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‘These players are pros’: A pre-March Madness Q&A with ESPN’s Jay Bilas

Jay Bilas is seen at the Jay Williams Rising Stars Gala.
ESPN analyst Jay Bilas says calling college basketball games in empty arenas is “bizarre.”
(Grant Halverson / Getty Images)

Somehow, college basketball’s regular season is already coming to a close. For the sport’s diehards, who may not have gotten to see their favorite team play in person but were still glued to every game that wasn’t wiped out by COVID-19 protocols, it probably feels like it was gone in a flash. For the players, who spent the winter isolated and hoping for games to stay scheduled, it probably felt like it would never end.

A March unlike any other has begun, and with that the thrill of Madness and 68 teams converging on Indianapolis for the NCAA men’s tournament, which hasn’t crowned a new champion in two years.

But before our collective imagination gets swept up in the postseason, the pandemic regular season — particularly the way it was experienced for all those involved — deserves further reflection. And who better to offer it than ESPN’s Jay Bilas, the voice and conscience of the sport today and, surely, for years into the future?

Nobody in college basketball has more ably walked the tightrope of buoying the game with his passion, quick wit and analytical eye while also serving as the consistent NCAA critic with the biggest platform for commentary.

We caught up with Bilas this week and discussed the oddities of hallowed barns with no fans, the sacrifices of the players and the hypocrisy displayed by the NCAA and its member schools to get this season played and onto television screens. Here’s the conversation in question-and-answer format:

What has it been like calling games in empty arenas?

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It’s been bizarre. It’s like going to a scrimmage, and I have been to a lot of those. It’s just the teams, you can hear the sneakers squeak, the coaches talking, and you can hear the players talking to one another and barking out commands, yet the lights are on, and it’s a performance. I was talking to somebody recently who asked, “What would you compare it to?” It’s like if you went to an [empty] comedy club, and the jokes are the same, they’re still really funny, but it doesn’t have the same communal feeling as if you’re in a big crowd and you’re cracking up together. Then, it just seems funnier and more enjoyable. So we’re missing the atmosphere of the crowd, and it’s not just basketball. It was the same in football, but in football the crowd’s a little more removed and they don’t show it as often on TV.”

With the NCAA men’s basketball tournament nearing, UCLA already is in survive-and-advance mode. Every game is like a tournament game, Bruins say.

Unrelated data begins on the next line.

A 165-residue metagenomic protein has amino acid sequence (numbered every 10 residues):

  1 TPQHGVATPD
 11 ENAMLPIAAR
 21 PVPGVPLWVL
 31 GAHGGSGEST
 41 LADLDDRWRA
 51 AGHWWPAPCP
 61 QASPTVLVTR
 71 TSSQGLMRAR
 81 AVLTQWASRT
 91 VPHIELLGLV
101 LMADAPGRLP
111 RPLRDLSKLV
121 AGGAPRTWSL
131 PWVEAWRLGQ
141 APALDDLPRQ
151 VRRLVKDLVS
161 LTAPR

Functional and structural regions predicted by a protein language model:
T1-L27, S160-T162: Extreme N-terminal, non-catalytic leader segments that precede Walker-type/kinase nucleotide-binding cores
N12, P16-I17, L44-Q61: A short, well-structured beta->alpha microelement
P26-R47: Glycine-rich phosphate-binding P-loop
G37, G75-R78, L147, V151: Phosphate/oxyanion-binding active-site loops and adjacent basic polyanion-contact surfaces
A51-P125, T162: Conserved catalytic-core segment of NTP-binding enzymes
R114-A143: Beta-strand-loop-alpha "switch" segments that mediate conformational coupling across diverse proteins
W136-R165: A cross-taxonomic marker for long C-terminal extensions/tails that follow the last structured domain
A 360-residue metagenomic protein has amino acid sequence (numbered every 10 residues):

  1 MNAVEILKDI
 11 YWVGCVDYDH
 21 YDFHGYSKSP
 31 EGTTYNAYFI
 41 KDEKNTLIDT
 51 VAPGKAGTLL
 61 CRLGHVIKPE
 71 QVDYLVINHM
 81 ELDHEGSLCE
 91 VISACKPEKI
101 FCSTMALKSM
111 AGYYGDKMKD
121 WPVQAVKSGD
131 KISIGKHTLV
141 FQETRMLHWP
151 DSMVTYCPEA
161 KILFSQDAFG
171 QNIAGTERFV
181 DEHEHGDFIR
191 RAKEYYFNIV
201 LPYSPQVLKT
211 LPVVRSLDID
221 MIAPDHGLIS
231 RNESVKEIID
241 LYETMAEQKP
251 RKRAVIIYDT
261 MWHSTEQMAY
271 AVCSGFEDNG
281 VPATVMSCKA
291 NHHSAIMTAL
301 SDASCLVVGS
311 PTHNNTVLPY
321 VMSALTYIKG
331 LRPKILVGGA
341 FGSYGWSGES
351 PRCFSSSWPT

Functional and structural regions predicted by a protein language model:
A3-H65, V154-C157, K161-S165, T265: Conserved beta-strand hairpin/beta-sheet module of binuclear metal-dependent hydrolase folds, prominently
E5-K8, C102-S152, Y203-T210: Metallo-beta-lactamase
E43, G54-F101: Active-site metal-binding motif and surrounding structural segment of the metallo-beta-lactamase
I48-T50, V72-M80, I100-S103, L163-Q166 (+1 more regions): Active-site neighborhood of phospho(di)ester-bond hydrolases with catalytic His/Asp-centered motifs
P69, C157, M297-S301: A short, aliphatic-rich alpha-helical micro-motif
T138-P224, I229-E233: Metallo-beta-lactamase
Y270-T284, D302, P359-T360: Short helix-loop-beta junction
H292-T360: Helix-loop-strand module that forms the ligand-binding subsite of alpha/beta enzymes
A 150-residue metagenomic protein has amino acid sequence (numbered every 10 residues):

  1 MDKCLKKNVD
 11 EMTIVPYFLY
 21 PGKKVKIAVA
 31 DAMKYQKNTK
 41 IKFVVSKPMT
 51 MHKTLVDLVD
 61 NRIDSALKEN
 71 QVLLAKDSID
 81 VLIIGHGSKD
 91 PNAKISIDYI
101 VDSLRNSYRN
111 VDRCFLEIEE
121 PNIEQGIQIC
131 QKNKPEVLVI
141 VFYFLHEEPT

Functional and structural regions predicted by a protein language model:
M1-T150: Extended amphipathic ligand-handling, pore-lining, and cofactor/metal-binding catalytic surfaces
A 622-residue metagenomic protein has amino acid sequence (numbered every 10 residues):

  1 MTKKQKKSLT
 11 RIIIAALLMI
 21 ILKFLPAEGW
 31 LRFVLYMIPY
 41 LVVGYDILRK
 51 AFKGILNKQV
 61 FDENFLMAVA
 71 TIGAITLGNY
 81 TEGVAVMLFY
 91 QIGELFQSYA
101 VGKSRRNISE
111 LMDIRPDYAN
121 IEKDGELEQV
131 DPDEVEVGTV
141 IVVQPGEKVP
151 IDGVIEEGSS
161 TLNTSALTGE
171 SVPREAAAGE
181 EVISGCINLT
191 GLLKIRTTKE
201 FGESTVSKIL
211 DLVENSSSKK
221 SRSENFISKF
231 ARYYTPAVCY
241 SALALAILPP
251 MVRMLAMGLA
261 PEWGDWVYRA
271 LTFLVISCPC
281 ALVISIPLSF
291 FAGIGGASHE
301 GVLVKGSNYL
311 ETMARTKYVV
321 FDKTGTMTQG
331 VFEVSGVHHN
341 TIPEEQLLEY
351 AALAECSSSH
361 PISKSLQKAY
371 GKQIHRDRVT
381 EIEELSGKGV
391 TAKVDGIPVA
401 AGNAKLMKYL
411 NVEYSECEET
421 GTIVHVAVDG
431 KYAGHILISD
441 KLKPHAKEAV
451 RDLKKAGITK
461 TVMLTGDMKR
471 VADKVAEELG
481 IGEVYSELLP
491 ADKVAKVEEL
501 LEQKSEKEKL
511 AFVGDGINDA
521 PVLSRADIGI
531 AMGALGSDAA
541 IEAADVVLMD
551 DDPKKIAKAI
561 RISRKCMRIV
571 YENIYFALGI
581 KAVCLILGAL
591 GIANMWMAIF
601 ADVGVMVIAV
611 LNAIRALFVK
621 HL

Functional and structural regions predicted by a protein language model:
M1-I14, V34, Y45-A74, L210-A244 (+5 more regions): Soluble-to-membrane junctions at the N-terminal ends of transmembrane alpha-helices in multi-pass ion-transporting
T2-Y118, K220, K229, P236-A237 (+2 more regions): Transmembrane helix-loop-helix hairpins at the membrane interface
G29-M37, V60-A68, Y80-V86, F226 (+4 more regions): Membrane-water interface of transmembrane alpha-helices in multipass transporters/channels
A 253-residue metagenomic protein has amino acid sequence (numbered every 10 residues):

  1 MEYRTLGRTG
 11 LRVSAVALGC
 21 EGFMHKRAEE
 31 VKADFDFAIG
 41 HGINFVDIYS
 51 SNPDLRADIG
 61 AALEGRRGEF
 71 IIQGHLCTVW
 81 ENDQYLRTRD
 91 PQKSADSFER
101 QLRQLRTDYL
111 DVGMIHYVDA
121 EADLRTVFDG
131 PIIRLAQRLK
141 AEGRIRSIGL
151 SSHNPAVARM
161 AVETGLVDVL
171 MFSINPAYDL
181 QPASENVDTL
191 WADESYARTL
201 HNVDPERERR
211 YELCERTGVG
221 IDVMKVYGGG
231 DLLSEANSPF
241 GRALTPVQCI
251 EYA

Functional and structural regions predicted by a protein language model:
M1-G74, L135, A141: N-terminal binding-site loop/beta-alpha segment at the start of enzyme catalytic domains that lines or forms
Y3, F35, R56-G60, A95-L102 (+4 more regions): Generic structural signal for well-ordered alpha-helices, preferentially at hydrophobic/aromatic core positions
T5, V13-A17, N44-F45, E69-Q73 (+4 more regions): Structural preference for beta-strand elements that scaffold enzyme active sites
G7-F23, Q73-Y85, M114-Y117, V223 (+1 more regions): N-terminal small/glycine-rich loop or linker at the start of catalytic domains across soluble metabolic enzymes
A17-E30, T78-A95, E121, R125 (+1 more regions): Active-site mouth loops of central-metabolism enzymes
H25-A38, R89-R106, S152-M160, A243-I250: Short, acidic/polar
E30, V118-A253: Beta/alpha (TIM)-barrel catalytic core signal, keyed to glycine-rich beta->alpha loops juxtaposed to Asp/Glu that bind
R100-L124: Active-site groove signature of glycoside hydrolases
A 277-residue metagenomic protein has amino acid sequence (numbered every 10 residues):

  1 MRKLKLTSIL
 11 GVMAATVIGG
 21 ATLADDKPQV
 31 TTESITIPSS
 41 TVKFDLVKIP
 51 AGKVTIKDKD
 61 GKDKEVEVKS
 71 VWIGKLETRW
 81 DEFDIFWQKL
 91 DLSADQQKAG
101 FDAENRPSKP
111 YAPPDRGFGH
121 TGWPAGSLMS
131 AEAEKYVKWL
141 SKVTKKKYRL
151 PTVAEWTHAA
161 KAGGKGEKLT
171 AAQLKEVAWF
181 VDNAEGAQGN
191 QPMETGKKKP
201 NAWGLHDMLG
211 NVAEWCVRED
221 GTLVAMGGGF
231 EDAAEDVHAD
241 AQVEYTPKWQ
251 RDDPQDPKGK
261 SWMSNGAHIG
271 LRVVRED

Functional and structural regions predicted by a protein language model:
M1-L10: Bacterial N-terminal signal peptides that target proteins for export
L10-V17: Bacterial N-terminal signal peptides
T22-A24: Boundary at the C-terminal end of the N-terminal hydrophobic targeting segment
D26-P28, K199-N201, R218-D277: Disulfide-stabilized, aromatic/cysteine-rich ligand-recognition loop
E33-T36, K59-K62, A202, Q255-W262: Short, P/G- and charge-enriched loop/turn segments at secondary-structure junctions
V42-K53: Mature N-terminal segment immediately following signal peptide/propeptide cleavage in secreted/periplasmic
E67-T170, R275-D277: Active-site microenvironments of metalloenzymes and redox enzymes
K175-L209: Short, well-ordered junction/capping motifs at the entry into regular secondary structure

Having played at Duke and spent so much time at Cameron Indoor Stadium, it had to be even more surreal being there this year.

Duke’s way different. I’m kind of used to it now. The odd part is, you are out of the arena and into your car and on the road in five minutes as soon as the game is over. You don’t have to worry about crowds. The job isn’t as enjoyable because you don’t have the interactions with people you would normally see. I normally spend the day going to practices, and all those interactions are over because of COVID restrictions. Instead, you’ve got all these damn Zoom meetings, which are the worst invention in the history of mankind. It’s better than nothing, but it certainly doesn’t take a genius to say it’s not the same.

Has college basketball been able to capture any national attention during the regular season?

Oh, it’s diminished. But that was true of college football, the NFL, everything’s been diminished. I think the idea that this country needed sports to deal with COVID was a pipe dream and not true. I don’t know what we needed, whether we need Netflix or alcohol or whatever. I don’t mean to make light of it, but clearly people are not as into it because they’re not in their normal routines. It’s my job, and I have to remind myself when there’s certain things on. The games are at different times because you’ve had so many postponements. Last night, I had a game [Michigan-Illinois on Tuesday] and I had forgotten that Baylor and West Virginia played right before because it was a 5 o’clock game on a Tuesday. That doesn’t normally happen.

Do you think the college basketball product appeal suffers more from having no fans than other sports?

I think that’s true of every sport. It was totally different watching games in the bubble for the NBA than it was watching in a normal year where the crowd is going nuts. Atmosphere is important and the communal part of this is important. You’re not getting together with people to watch games anymore. Heck, I can’t remember the last time we were out to dinner with friends. We’ll get out of it, but I go back to whether you’re going to a Broadway musical or a comedy club or a movie, it’s different watching a movie when there’s a big crowd there. So the communal aspect of sport has been badly affected by this. I can’t imagine it’s as fun to play for the players, or as much fun to coach.